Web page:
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The transmission took place more rapidly during the day, because of the exposure of the jar to the sun and wind, which, by the expansion caused within the vessel, and by the more rapid succession of aërial currents brought into contact with the external surface of the membrane, doubtless caused in a greater degree the transmission of the redundant oxygen. The average quantity that escaped per diem did not much exceed 11 per cent., or did not quite amount to one pint in the 24 hours; but of course the transmission was more rapid at first, and diminished gradually in quantity, as the condition of the air within the jar approached more nearly to that of the atmosphere surrounding it.

“To conclude this curious subject, Spallanzani proved that some animals possessed of lungs, - such as serpents, lizards and frogs, - produce the same changes on the air by means of their skin, as by their proper respiratory organs; and Dr. Edwards, in a series of masterly experiments, has shown that this function compensates so fully for the want of respiration by the lungs, as to enable these animals, in the winter season, to live for an almost unlimited period under the surface of the water."*

"It is scarcely possible” says Professor Daniel, “duly to appreciate, in the vast economy of terrestrial adaptations, the importance of this mechanism, by which gases and vapours rapidly permeate each other's bulks, and become equally diffused. The atmosphere which surrounds the globe consists of a mixture of several aëriform fluids, in certain fixed proportions, upon the proper maintenance of which, by measure and by weight, the welfare of the

* Turner's Elements.

whole organic creation depends. The processes of respiration and of combustion are perpetually tending to the destruction of the vital air, and the substitution of another which is a deadly poison to animal life; and yet, by the simple means which we have described, the poisonous air is not allowed to accumulate, but diffuses itself instantly through surrounding space, while the vital gas rushes, by a counter tendency, to supply the deficiency which the local consumption has created. Hence the invariable uniformity of this mixture, which is one of the most surprising phenomena where all is admirable. The most accurate examination has been made of air which has been taken from localities the most opposed to each other, in all the circumstances which can be conceived to affect its purity; by means of a balloon, from a height of 22,000 feet above the level of the sea ; from the surface of the ocean ; from the summit of Mont Blanc; from the heart of the most crowded districts of the most populous cities; from within the Polar Circle ; and from the Equator; and no difference has been detected in the proportions of its principal constituents.”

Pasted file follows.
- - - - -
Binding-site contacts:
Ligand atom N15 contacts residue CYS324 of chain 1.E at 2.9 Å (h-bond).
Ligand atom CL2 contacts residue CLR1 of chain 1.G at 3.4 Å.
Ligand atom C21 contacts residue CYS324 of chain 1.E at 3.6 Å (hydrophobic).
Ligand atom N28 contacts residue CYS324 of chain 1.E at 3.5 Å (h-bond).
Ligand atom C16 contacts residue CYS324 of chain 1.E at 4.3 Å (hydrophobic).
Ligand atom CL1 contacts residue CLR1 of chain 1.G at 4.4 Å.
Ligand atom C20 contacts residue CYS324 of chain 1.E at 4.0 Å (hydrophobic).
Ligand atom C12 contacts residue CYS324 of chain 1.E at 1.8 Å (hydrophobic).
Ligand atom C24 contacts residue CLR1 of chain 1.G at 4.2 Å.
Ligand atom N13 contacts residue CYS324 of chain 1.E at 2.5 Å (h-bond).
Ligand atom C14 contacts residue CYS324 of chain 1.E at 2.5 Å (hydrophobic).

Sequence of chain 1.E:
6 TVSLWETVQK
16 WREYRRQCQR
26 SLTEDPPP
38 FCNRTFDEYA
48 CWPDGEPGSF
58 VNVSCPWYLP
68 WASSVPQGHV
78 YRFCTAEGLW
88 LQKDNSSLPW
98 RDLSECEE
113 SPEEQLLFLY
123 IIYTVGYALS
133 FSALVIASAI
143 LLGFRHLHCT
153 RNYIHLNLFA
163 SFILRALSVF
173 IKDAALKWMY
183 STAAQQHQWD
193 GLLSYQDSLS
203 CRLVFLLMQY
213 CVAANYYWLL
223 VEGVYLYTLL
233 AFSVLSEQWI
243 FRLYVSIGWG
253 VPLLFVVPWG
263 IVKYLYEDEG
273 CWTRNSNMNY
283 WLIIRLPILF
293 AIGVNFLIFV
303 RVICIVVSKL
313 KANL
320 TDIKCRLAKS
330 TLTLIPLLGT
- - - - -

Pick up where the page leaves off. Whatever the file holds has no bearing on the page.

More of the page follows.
CHAPTER III.

ON THE IMITATION OF THE NATURAL CONDITIONS OF PLANTS

IN CLOSELY GLAZED CASES.

“Homo, Naturæ minister et interpres, tantum facit et intelligit quantum de Naturæ ordine re vel mente conservaverit : nec amplius scit aut potest." - Bacon, Novum ORGANUM, APHOR. 1.

“The power of man over Nature is limited only by the one condition that it must be exercised in conformity with the laws of Nature."-HERSCHELL.

CHAPTER III.

ON THE IMITATION OF THE NATURAL CONDITIONS OF PLANTS

IN CLOSELY GLAZED CASES.

THE science of Botany, in consequence of the perusal of the works of the immortal Linnæus, had been my recreation from my youth up; and the earliest object of my ambition was to possess an old wall covered with ferns and mosses. To obtain this end, I built up some rock-work in the yard at the back of my house, and placed a perforated pipe at the top, from which water trickled on the plants beneath; these consisted of Polypodium vulgare, Lomaria spicant, Lastræa dilatata, L. Filix-mas, Athyrium Filix-foemina, Asplenium Trichomanes, and a few other ferns, and several mosses procured from the woods in the neighbourhood of London, together with primroses, wood sorrel, &c. &c. Being, however, surrounded by numerous manufactories and enveloped in their smoke, my plants soon began to decline, and ultimately perished, all my endeavours to keep them alive proving fruitless. When the attempt had been given up in despair, I was led to reflect a little more deeply upon the subject, in consequence of a simple incident which occurred in the summer of 1829. I had buried the chrysalis of

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